I just love Nancy's world, where the good guys all look honest, the bad guys have beady-eyes and pencil-thin mustaches, criminals put their return addresses on their mailings, and yet it still takes an 18-year-old amateur detective to round up a theft ring. Gotta love it!

  12. 4 out of 5

    Darinda

    A con artist is using the name Nancy Drew. Nancy must solve this mystery to clear her own name. A fun and entertaining story.

  13. 4 out of 5

    Olivia

    I would say out of all the Nancy Drew books this one is the most outdated. The mystery revolves around a large amount of women in River Heights and surrounding areas buying stolen fur coats and stock in a fake fur company. When Nancy travels to the Adirondack Mountains (northern New York) she visits a mink farm and doesnt find anything wrong about the animals being raised and killed for their fur. Nancy also almost puts her hand into a steel claw trap, something which has been banned for quite som I would say out of all the Nancy Drew books this one is the most outdated. The mystery revolves around a large amount of women in River Heights and surrounding areas buying stolen fur coats and stock in a fake fur company. When Nancy travels to the Adirondack Mountains (northern New York) she visits a mink farm and doesnt find anything wrong about the animals being raised and killed for their fur. Nancy also almost puts her hand into a steel claw trap, something which has been banned for quite some time. As Nancy is supossed to have the strongest moral compass in the world (girl wont even pass the speed limit while chasing a crook) its very strange to see her okay with the fur industry. And yes, i know this book was originally written in 1952 when wearing fur was not as scandals but it was rewritten in 1968, several years after the anti-fur movement had gained traction. The first half of this book is quite good and entertaining but it goes downhill after Nancy returns from Canada. Her trip to Canada and the Adirondacks are too similliar to be two different trips and her return to River Heights feels unnecessary.

  14. 5 out of 5

    Eric Wood

    (This review is for the revised text only) A very good ND book! Even though the beginning of the book started too fast and I did get a little tired of the book near the end, I enjoyed it all the way through and it was engaging. The writing style and the snowy settings really added the enjoyment to reading this book and I enjoyed Nancy's search for the swindlers, the traveling around, and her investigating, though as usual with most of these original ND books, plenty of coincidences helped Nancy s (This review is for the revised text only) A very good ND book! Even though the beginning of the book started too fast and I did get a little tired of the book near the end, I enjoyed it all the way through and it was engaging. The writing style and the snowy settings really added the enjoyment to reading this book and I enjoyed Nancy's search for the swindlers, the traveling around, and her investigating, though as usual with most of these original ND books, plenty of coincidences helped Nancy solve the mystery. The biggest coincidence has to be wherever Nancy goes, the swindlers just happen to be right near her! The title for this book really has nothing to do with the story. There is no mystery at a ski jump and the title really should be "The Secret at The Ski Jump"(which is shown on the cover with the man putting a bag into the snowman) or "The Search for The Elusive Swindlers". Overall, this is a very enjoyable mystery, and will keep you turning the pages. 4 stars.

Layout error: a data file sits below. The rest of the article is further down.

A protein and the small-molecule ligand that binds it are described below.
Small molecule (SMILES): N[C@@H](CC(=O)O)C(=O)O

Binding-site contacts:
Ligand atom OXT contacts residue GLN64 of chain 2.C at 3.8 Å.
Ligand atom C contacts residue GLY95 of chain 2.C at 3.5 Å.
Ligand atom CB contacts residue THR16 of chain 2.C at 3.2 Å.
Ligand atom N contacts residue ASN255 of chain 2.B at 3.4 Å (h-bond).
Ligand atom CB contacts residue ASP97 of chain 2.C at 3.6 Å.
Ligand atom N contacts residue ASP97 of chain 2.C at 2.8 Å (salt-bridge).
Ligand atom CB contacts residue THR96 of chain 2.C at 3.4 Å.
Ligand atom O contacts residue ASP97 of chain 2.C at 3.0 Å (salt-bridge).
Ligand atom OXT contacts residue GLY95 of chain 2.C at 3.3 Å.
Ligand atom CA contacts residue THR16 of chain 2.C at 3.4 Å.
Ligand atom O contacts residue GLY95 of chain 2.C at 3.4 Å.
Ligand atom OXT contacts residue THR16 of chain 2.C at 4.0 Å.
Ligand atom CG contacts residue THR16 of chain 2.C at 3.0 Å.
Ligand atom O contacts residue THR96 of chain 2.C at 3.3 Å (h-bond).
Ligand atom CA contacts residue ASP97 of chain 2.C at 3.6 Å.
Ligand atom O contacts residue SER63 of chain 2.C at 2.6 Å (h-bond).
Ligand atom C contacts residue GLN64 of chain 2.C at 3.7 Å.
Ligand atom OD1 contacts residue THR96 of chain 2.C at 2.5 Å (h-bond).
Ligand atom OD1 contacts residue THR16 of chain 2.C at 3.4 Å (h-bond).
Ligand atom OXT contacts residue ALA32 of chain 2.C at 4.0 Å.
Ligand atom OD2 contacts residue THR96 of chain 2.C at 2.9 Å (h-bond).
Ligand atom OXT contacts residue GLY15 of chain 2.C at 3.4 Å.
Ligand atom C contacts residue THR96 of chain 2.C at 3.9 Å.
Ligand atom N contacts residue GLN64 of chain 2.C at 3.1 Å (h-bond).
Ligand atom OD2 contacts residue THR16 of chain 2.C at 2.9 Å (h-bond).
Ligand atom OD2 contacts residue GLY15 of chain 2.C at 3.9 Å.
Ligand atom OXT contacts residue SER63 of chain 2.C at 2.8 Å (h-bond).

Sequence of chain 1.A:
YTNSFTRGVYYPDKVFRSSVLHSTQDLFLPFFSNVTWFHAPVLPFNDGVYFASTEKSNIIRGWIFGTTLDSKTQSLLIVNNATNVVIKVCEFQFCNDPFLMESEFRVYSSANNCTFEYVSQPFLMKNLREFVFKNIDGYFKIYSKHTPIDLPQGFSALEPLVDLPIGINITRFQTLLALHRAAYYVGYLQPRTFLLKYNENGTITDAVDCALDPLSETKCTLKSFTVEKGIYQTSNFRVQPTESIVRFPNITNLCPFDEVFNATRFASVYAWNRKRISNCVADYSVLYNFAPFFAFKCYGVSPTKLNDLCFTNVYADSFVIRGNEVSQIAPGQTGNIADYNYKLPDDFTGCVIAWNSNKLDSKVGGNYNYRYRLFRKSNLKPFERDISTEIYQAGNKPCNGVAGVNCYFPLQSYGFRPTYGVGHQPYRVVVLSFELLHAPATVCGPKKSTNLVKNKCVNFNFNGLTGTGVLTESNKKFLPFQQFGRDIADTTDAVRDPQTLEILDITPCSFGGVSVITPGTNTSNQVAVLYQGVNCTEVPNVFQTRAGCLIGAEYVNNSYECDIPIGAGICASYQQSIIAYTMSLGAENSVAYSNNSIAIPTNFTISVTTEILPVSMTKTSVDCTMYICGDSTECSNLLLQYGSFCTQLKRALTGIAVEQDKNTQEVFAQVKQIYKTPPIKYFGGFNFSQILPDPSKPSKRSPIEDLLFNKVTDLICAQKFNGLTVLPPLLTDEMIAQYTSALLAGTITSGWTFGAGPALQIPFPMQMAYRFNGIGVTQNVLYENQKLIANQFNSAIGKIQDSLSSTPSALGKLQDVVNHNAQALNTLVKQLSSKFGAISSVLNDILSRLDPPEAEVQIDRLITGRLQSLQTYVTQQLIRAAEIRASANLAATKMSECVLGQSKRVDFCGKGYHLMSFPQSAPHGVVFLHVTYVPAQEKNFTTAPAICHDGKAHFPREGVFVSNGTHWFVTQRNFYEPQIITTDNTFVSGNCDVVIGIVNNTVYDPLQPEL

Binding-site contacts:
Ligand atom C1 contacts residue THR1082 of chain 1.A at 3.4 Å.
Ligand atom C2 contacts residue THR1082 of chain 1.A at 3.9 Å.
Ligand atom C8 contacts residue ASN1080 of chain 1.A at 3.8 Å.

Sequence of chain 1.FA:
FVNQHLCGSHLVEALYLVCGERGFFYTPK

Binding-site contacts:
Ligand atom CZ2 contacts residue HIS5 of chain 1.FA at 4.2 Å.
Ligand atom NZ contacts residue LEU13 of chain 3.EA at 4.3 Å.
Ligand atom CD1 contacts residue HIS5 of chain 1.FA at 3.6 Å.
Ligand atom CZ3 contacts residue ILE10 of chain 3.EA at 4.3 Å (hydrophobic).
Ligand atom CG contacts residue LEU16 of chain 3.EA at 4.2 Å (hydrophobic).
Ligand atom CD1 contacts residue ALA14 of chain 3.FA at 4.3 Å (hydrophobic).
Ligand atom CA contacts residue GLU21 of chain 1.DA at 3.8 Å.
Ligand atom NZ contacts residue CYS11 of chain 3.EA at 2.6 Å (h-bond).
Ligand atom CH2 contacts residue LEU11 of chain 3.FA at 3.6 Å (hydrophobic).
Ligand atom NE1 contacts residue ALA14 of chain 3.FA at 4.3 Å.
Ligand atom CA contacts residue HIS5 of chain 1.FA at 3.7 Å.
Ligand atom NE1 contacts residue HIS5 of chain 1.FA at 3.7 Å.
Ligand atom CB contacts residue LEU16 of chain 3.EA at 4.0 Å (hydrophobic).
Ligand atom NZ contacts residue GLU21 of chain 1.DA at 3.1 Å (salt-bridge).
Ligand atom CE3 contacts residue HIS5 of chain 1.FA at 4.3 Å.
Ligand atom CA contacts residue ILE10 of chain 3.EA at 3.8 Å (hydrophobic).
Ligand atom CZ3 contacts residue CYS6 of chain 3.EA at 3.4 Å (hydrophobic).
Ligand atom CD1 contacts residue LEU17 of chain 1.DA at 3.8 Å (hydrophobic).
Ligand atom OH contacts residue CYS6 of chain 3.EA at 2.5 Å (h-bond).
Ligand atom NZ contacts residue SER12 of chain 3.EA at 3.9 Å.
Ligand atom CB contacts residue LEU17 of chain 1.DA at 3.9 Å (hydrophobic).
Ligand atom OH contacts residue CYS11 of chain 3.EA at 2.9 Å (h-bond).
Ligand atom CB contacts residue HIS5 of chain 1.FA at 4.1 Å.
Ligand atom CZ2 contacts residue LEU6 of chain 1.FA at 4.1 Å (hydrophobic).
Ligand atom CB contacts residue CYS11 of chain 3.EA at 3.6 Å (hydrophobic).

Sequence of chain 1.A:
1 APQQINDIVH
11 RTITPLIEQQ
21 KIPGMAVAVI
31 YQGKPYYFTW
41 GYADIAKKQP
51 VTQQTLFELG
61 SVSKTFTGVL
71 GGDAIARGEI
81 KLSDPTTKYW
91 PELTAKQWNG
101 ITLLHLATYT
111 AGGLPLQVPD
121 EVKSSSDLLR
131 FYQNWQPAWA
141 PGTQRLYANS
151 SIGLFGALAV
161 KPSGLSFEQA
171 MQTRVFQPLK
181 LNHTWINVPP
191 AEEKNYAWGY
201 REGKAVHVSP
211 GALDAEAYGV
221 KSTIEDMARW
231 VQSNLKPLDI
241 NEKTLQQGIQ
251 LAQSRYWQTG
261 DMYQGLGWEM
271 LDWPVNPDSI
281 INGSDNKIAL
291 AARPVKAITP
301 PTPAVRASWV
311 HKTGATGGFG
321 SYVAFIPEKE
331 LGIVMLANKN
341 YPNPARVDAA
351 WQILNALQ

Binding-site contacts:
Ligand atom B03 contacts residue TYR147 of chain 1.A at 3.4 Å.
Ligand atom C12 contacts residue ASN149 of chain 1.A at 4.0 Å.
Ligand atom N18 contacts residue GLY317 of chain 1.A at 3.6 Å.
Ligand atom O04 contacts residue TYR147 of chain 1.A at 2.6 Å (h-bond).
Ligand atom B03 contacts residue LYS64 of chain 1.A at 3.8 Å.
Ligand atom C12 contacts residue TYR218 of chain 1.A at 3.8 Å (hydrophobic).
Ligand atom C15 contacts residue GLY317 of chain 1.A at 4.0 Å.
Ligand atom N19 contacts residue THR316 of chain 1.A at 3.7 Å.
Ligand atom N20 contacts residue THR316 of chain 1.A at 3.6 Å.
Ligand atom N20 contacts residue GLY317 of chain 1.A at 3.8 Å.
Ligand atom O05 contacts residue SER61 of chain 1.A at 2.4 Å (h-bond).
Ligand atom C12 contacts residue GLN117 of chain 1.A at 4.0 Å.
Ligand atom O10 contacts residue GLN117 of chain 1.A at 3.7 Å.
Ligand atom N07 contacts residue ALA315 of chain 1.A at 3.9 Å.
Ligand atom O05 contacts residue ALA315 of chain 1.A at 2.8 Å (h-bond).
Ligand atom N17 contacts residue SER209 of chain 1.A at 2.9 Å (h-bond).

15. 4 out of 5

    Mariya Shareef

    Again, I have read a Nancy Drew book, and loved it. In this book, someone is impersonating Nancy, and stole fur and sold it to Hannah, (her housekeeper as the book says, but Nancy calls her a mom-ly figure multiple times throughout the series). The person who sold it is using Nancy's name, and the real Nancy Drew has to find out who this really is. I have nothing that I dislike about this book, however there really wasn't much about a ski jump. Usually the tittles have more to do with the main s Again, I have read a Nancy Drew book, and loved it. In this book, someone is impersonating Nancy, and stole fur and sold it to Hannah, (her housekeeper as the book says, but Nancy calls her a mom-ly figure multiple times throughout the series). The person who sold it is using Nancy's name, and the real Nancy Drew has to find out who this really is. I have nothing that I dislike about this book, however there really wasn't much about a ski jump. Usually the tittles have more to do with the main setting of the story. I would recommend this book to anyone who loves a thriller mystery.

  16. 5 out of 5

    Magali Najarian